Can Self-taken Swabs Track Pandemic’s Hidden Patterns?

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Regular swabbing of a random sample of the population quickly detects the resurgence of SARS-CoV-2 infections, says an article on Nature.

What the study says

Steven Riley and Paul Elliott at Imperial College London and their colleagues tested nose and throat samples from 594,000 randomly selected UK residents, who swabbed themselves or their children between 1 May and 8 September 2020. The study found that, during that time, the SARS-CoV-2 infection rate dipped as low as 0.04% in the tested population — down from around 5% in early 2020 at the height of the United Kingdom’s first wave — and then began climbing to a peak of about 0.13% in the final round of testing.

Increased socializing drove the spread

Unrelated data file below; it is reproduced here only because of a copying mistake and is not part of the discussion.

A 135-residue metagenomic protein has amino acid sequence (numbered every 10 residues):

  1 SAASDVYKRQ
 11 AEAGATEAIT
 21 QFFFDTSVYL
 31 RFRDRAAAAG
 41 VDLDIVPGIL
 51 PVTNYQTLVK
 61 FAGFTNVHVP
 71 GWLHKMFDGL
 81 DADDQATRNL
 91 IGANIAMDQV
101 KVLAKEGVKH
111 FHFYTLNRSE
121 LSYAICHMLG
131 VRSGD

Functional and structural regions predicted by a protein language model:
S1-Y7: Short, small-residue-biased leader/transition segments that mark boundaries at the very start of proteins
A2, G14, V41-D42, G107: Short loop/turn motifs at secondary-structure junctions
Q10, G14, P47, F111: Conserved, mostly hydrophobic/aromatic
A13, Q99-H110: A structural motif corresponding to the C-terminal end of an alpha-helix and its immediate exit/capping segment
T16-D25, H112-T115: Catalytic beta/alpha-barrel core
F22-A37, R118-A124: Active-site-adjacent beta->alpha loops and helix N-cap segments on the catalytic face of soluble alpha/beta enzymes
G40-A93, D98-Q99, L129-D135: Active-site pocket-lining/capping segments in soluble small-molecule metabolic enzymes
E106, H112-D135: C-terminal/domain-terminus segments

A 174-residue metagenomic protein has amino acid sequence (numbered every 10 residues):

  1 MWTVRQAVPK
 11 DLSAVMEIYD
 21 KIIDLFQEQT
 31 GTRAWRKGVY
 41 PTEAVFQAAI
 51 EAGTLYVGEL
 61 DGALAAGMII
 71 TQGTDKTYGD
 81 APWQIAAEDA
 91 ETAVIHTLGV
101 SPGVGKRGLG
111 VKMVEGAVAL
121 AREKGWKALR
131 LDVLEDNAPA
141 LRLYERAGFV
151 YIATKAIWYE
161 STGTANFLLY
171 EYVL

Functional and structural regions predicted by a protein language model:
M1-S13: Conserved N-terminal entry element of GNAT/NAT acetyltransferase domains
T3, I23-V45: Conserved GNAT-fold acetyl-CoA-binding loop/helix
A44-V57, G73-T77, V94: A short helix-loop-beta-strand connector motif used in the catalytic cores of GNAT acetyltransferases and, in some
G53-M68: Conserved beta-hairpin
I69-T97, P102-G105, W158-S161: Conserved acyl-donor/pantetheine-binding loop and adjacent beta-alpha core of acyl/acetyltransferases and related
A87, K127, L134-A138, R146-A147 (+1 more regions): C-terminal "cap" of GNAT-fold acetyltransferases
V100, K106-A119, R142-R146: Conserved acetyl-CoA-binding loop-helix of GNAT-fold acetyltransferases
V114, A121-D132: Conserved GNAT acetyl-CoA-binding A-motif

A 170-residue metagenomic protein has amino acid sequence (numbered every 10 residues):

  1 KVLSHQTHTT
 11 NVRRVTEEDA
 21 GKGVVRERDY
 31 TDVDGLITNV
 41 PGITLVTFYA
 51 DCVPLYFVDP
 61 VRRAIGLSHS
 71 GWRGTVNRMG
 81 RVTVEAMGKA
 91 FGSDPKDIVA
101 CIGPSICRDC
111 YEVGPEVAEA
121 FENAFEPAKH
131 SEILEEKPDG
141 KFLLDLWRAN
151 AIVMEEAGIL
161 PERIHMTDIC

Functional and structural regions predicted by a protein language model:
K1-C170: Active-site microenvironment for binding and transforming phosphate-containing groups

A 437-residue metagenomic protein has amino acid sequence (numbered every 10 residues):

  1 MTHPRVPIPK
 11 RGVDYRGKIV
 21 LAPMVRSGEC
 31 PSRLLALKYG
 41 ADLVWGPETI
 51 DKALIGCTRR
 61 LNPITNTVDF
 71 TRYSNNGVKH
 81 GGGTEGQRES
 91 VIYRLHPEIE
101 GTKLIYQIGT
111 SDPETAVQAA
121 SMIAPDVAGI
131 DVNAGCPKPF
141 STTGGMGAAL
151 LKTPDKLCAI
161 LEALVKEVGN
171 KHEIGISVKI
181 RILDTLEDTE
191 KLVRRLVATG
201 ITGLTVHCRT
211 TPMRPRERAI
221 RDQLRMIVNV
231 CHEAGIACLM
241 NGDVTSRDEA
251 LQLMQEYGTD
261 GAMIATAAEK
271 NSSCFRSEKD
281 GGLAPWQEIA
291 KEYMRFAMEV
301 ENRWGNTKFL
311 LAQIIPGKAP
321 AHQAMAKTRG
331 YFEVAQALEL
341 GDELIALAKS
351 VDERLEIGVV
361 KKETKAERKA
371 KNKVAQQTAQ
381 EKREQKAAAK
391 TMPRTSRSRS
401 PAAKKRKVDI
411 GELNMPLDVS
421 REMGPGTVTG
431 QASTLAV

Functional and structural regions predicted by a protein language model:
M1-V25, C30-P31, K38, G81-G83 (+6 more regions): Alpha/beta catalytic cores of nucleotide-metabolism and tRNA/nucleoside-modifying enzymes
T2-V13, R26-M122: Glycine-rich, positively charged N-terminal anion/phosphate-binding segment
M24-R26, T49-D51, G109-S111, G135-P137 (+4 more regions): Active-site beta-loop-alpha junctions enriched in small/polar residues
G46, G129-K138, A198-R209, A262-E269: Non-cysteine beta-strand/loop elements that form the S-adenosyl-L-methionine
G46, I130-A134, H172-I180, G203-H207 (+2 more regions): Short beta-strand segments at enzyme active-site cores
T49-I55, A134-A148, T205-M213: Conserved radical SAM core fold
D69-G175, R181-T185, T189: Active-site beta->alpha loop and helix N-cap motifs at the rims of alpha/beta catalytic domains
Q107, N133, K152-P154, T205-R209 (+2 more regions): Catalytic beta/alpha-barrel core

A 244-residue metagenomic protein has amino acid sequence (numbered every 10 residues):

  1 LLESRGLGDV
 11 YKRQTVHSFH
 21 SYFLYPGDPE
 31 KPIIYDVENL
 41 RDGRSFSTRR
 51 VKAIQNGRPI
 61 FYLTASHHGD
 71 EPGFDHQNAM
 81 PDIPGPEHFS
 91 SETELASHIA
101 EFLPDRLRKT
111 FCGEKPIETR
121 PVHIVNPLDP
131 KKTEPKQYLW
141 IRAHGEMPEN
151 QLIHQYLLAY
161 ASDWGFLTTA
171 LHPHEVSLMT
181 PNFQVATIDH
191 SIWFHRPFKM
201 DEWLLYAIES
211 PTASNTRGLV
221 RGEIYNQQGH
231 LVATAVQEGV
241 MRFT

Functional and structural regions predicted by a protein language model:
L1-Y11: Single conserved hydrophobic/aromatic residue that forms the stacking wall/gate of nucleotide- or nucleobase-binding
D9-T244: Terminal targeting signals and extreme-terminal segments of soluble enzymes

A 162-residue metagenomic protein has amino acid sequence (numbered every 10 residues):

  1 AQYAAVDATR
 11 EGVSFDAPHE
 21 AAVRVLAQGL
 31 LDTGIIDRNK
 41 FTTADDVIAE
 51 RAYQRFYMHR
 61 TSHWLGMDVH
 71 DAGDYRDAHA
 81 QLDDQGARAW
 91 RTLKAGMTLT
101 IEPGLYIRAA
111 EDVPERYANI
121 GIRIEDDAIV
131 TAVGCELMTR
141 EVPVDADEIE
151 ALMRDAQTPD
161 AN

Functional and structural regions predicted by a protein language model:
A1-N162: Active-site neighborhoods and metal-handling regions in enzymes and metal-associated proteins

Prevalence rates early in the second wave were highest among young adults aged 18–24, at 0.25%, compared with 0.04% among those aged 65 and older. This suggests that increased socializing by younger people probably drove the resurgence. These age patterns were not reflected in data from routine surveillance at health-service providers, which underestimated infection rates in younger age groups.

The researchers say that their study demonstrates the benefit of large-scale community testing in providing an early warning of spikes in infections, even at low levels of transmission.

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Source: Nature

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